His column, "The Whole World is Watching" discusses a new book called "How" by a guy called Dov Seidman, the CEO of a business ethics company. Here's the gist (I'm quoting Friedman here): "Seidman’s simple thesis is that in this transparent world “how” you live your life and “how” you conduct your business matters more than ever, because so many people can now see into what you do and tell so many other people about it on their own without any editor."
In other words, if you screw up--like Dell did with their customer service--it can destroy your business. Friedman continues:
“The persistence of memory in electronic form makes second chances harder to come by,” writes Seidman. “In the information age, life has no chapters or closets; you can leave nothing behind, and you have nowhere to hide your skeletons. Your past is your present.” So the only way to get ahead in life will be by getting your “hows” right.
Ditto in business. Companies that get their hows wrong won’t be able to just hire a P.R. firm to clean up the mess by a taking a couple of reporters to lunch — not when everyone is a reporter and can talk back and be heard globally.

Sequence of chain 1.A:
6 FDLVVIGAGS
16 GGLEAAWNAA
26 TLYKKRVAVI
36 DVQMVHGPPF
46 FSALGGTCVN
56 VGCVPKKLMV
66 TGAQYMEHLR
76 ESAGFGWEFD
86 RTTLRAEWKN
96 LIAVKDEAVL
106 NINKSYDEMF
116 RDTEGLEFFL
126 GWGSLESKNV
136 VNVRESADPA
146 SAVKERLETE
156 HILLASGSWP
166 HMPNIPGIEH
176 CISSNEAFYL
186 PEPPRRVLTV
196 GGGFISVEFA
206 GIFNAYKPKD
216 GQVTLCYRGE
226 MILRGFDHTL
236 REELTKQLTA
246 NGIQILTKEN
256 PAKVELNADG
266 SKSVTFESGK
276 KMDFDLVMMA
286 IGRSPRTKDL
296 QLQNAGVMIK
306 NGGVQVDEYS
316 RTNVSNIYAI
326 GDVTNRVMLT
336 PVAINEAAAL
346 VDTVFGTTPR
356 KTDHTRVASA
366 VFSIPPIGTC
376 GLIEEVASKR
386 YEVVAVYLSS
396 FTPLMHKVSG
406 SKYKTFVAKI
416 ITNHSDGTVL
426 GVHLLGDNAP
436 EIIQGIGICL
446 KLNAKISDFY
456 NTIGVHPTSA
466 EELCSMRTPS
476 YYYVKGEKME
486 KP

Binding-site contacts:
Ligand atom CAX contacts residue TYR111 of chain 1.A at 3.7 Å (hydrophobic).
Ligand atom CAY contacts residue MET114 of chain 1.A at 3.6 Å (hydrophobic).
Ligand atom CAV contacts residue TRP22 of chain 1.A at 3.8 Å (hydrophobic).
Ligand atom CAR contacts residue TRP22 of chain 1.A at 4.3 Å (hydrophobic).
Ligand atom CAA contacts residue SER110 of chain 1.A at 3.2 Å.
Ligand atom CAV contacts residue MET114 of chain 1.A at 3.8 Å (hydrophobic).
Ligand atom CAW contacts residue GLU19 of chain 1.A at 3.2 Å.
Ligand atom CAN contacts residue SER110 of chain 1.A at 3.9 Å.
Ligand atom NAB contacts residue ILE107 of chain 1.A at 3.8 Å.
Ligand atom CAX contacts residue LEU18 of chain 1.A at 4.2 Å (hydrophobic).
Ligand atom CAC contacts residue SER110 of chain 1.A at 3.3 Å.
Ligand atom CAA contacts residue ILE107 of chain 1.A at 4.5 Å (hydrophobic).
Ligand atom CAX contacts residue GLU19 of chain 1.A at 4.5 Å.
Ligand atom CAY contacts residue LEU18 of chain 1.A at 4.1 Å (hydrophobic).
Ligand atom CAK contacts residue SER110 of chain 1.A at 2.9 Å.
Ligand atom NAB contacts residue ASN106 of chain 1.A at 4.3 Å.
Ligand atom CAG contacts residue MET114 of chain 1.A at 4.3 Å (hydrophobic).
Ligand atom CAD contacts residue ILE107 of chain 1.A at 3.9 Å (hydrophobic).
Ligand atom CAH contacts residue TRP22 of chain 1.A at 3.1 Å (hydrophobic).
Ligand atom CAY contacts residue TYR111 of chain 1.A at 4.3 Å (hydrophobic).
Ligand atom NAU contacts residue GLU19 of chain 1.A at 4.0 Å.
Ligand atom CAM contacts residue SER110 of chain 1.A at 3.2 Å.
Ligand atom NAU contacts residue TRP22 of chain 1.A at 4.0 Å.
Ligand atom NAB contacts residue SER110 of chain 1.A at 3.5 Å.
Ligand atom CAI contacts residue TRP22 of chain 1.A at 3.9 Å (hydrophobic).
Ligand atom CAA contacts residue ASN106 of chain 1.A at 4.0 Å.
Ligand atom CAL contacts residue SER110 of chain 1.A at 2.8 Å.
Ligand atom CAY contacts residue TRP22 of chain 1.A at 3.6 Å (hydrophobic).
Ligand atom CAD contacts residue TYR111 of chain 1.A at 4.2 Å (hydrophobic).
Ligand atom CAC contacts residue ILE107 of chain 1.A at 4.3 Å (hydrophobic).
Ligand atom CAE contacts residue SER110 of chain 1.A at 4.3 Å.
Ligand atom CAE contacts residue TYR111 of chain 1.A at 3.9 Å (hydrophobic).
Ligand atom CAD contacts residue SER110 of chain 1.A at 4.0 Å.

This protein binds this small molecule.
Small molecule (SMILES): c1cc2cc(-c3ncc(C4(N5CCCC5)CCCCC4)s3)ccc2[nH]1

But this also creates opportunities. Today “what” you make is quickly copied and sold by everyone. But “how” you engage your customers, “how” you keep your promises and “how” you collaborate with partners — that’s not so easy to copy, and that is where companies can now really differentiate themselves."That's it. That last paragraph. That's all about the changing role of advertising--about inviting people in, not shoving messages out. That's what agencies and their clients should be discussing.
PS. Friedman is a "Times Select" writer, meaning you can't get him for free online. So pick up a copy of the paper for a dollar.